Taking Rites Seriously
Law, Politics, and the Reasonableness of Faith
- ISBN: 9781107533059
- Published By: Cambridge University Press
- Published: November 2015
The title of this book is an allusion to Taking Rights Seriously by Ronald Dworkin (Harvard University Press, 1977), who is one of the key legal and political philosophers—along with John Rawls, Judith Jarvis Thomson, Steven Pinker, and others—as contributors to the current debate on the intersection of religion and public education, reproductive issues, and changing definitions of marriage. As demonstrated by his very extensive footnotes, author Francis Beckwith has done an immense amount of research in the scholarly literature and various court cases on these topics. He shows familiarity, not just with the scholarship supporting his own—socially conservative—position, but also with writings from the progressivist side. One of his key arguments is that this serious engagement with a full range of opinions tends not to be reciprocated. When those on the other side make comments about religious faith being nothing but irrational fideism, their scholarship often reveals a lack of serious engagement with the literature of religion, both contemporary and historical. Secular rationalism [SR] advocates, for example, often write that religious claims are unprovable, incontestable, and unable to change over time given that they are insulated from ordinary standards of evidence and rational justification. Beckwith argues that these assertions about religion are either plainly false, or question-begging in ways that render them useless philosophically. He also argues that “purposes and motives are conceptually distinct” (61), a subtlety that many in the judiciary are not able to grasp. Beckwith notes that “citizens are taught that any public disclosure of their beliefs, that motivate these citizens to support a legislative proposal, may result in the judiciary’s rejection of that legislation regardless of its content or the reasons offered for the proposal” (74).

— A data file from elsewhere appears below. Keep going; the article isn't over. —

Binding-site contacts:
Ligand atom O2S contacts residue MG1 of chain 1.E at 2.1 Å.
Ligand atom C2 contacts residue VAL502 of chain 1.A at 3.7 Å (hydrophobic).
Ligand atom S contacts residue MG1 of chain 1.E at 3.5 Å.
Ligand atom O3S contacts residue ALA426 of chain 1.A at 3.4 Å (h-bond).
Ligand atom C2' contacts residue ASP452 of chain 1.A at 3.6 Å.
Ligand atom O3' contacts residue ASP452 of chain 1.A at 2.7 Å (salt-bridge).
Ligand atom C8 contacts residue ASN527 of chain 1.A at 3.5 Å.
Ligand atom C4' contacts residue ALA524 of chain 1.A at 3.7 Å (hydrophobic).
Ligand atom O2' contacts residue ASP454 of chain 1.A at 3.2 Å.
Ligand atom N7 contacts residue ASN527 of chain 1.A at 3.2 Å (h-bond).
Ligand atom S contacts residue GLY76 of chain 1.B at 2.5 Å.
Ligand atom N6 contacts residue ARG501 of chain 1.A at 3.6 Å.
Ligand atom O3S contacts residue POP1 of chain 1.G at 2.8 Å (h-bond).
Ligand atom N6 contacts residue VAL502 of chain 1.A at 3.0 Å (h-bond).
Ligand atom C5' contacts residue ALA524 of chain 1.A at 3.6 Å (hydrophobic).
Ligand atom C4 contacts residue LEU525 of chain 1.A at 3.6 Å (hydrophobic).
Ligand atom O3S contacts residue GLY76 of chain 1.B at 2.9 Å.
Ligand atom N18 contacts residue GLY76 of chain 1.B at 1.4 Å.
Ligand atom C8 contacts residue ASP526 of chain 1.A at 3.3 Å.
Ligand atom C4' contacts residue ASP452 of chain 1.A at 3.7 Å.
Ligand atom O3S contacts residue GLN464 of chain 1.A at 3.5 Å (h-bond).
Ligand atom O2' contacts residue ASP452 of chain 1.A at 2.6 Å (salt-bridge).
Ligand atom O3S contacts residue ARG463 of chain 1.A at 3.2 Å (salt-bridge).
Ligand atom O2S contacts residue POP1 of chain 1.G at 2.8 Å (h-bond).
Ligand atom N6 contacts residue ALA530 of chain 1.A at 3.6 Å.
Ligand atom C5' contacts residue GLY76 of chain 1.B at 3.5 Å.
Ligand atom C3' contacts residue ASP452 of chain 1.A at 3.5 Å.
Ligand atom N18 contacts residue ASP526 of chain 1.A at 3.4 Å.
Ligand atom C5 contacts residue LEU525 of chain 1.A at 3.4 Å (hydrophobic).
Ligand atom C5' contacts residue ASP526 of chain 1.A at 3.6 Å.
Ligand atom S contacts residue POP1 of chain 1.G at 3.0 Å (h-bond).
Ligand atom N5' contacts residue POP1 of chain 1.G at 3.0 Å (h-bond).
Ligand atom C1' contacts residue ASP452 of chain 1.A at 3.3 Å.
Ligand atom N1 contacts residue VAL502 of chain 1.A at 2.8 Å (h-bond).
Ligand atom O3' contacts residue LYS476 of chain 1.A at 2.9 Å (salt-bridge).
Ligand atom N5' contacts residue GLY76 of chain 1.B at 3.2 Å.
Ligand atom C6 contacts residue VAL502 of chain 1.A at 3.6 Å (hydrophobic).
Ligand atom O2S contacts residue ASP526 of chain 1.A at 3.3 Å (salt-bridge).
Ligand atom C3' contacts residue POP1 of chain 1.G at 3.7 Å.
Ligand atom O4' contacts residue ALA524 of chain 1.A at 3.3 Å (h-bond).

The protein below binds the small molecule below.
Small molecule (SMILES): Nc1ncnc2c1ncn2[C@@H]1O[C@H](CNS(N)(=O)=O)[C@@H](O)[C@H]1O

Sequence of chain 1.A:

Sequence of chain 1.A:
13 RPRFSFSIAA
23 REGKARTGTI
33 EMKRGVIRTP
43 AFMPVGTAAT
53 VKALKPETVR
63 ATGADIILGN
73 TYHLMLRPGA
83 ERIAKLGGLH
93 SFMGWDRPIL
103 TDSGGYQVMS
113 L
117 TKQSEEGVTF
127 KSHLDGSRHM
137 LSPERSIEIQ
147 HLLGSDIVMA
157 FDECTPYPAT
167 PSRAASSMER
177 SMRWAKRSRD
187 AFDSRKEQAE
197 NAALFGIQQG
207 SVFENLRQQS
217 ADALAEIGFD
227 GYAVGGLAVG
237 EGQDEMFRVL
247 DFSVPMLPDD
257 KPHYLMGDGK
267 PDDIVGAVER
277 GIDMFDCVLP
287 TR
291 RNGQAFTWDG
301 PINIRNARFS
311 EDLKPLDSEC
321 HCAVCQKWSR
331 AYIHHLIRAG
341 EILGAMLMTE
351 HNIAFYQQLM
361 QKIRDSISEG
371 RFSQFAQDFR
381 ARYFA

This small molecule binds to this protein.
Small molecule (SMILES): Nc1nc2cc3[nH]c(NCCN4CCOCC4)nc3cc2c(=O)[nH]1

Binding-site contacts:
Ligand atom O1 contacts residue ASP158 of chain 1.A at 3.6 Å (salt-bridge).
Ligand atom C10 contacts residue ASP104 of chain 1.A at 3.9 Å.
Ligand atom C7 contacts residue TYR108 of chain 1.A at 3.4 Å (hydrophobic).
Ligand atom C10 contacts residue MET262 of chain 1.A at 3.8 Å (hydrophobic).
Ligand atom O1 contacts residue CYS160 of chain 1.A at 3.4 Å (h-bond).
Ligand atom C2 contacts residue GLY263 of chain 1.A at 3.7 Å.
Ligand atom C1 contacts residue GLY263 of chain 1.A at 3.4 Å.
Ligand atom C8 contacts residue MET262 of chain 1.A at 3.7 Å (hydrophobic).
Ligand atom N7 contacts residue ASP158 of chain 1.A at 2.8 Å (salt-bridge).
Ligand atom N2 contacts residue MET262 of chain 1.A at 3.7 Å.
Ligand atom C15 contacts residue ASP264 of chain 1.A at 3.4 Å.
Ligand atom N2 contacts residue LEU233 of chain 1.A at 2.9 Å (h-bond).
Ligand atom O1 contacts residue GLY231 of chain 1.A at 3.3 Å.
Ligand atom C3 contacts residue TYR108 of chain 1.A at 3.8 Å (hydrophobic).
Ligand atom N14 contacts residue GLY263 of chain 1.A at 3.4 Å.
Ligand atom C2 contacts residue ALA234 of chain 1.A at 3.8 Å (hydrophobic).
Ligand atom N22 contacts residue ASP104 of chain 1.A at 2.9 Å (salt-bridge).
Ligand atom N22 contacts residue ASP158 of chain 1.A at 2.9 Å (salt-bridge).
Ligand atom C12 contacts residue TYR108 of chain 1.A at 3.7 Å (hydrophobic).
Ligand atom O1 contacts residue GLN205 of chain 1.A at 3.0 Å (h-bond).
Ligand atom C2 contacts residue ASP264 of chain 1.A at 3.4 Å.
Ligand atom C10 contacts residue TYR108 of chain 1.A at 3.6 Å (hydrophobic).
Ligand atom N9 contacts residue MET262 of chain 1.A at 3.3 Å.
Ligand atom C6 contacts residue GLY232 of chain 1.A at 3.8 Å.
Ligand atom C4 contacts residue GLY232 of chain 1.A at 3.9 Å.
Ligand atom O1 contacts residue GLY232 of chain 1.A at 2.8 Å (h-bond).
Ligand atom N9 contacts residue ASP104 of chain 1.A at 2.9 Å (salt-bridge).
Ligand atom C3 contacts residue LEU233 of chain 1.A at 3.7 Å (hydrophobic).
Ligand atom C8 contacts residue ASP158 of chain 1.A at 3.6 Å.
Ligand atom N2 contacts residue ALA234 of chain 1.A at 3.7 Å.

On the controversy surrounding ideas that Darwinism is “only a theory, not a fact,” and that school children should be taught that “intelligent design” [ID] is a viable alternative—Beckwith is critical of both ID advocates, and of the decisions by judges ruling on such teaching. Beckwith argues that the text of the judges’ decisions reveal their philosophical confusion, also noting that critics of ID, such as Richard Dawkins, actually assume the truth of certain principles of Aristotelian metaphysics without realizing that they are doing so. The real alternative to naturalistic Darwinism is Thomism, not ID, Beckwith argues; this does not mean that he favors the teaching of Thomism in public schools, but rather, that the terms in which such debates have been conducted have been confused in several different ways.